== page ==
In my last bit of estate planning at the end of the 1990s, I made elaborate provisions for my animal companions. At the time there were several of them, both canines and felines. Predictably, given the short shelf life of four-footers, they died and I'm still here. Six months ago I adopted Lee K. Since he is no spring chicken, he too will likely die before I do. But I will still ensure he will taken care of, just in case ...
The new wrinkle in estate planning in this digital era is the continuity of our blog posts. No, when I pass on to that great Microsoft Office Suite in the sky, I won't be adding any more posts to my three syndicated sites. The other two are here and here. However, in terms of evidence that I did do something significant on planet earth, I want to continue to have those posts retrievable. They go back to 2005.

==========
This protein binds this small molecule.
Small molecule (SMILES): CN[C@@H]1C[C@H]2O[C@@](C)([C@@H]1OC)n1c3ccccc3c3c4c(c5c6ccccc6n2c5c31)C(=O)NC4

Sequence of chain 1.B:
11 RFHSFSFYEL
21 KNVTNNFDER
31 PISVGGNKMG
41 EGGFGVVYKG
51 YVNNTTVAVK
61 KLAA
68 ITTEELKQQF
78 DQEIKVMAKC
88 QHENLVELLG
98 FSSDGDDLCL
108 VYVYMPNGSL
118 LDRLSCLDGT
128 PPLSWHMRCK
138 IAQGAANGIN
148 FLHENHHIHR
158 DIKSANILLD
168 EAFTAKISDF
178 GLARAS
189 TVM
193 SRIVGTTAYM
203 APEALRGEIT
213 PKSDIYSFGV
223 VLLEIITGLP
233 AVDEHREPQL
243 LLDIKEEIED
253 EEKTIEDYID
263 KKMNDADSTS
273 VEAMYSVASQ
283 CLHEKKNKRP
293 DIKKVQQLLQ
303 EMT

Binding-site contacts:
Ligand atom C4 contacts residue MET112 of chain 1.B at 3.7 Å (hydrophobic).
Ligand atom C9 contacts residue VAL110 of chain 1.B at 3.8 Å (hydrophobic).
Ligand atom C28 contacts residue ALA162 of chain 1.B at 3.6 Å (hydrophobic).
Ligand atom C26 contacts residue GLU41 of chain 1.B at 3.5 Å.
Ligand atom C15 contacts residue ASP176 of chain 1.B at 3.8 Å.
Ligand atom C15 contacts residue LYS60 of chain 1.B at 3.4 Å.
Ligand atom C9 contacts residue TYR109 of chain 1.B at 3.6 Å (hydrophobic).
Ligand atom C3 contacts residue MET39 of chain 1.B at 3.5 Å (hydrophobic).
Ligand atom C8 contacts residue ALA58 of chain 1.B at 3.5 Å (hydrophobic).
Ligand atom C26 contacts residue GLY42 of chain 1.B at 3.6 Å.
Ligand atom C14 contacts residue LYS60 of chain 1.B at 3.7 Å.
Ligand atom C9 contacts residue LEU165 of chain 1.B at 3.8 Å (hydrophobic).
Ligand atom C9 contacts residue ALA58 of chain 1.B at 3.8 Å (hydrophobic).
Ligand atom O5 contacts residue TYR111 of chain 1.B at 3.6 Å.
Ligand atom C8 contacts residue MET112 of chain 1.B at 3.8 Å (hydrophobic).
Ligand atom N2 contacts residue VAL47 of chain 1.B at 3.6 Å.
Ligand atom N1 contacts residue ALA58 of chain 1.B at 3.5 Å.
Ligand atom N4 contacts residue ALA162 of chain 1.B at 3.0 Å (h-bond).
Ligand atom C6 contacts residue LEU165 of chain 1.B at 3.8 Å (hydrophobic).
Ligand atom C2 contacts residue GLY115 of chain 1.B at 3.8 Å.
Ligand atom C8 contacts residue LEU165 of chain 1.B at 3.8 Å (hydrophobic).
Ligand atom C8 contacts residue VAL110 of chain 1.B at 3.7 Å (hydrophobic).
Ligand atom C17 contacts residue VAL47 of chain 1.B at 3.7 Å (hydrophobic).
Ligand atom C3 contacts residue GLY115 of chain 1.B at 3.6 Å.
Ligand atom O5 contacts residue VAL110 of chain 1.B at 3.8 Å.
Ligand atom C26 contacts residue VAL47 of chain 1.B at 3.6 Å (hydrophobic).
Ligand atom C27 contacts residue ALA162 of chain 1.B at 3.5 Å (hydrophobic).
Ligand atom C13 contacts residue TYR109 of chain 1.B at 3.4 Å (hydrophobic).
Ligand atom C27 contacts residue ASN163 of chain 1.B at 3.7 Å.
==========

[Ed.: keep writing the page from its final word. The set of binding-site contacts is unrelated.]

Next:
In Blogville, those were heady times. Social media visionaries Paul Chaney and Toby Bloomberg coached me and gave me exposure. Public affairs leader Bob Dilenschneider encouraged me to continue investing my time learning about this new medium. Around the globe, professionals contacted me to do writing assignments, including fiction, for them. I don't want to ever let that go. It was like the counterculture. Both were my personal Camelots. I broke open to fresh ways of seeing the world.
The bean counters and lawyers will have to calculate how much it will take to keep the three sites preserved. Of course, there is no assurance that will happen. Money gets lost. Technology changes. Crooks dip into funds.
However, this remains one of my end-of-life issues. It's funny. On my legal blog, a post about Baby Boomers' blocking the pipelines of talent in law firms has been going viral. Here it is. Abovethelaw.com is among the high-traffic Millennial sites which linked to it. What youth doesn't realize or, perhaps more to the point, care about is this: We Baby Boomers also live our own nightmare. Youth isn't the only suffering species.